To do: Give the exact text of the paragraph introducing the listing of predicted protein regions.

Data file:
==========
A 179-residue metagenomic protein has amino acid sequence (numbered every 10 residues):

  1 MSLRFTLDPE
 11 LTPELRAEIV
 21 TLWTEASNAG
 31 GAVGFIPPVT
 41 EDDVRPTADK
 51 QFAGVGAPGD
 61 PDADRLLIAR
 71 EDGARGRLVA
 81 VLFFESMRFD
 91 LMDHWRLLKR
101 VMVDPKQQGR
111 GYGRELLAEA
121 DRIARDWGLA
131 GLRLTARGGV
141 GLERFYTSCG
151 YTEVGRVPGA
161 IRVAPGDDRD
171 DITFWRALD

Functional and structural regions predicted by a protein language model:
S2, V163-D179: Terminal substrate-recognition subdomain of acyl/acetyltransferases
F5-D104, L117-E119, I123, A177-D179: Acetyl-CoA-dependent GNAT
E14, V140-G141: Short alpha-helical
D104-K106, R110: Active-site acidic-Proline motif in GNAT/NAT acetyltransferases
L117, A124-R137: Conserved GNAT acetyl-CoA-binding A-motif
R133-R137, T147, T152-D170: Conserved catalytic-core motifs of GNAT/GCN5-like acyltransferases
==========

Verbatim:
A 179-residue metagenomic protein has amino acid sequence (numbered every 10 residues):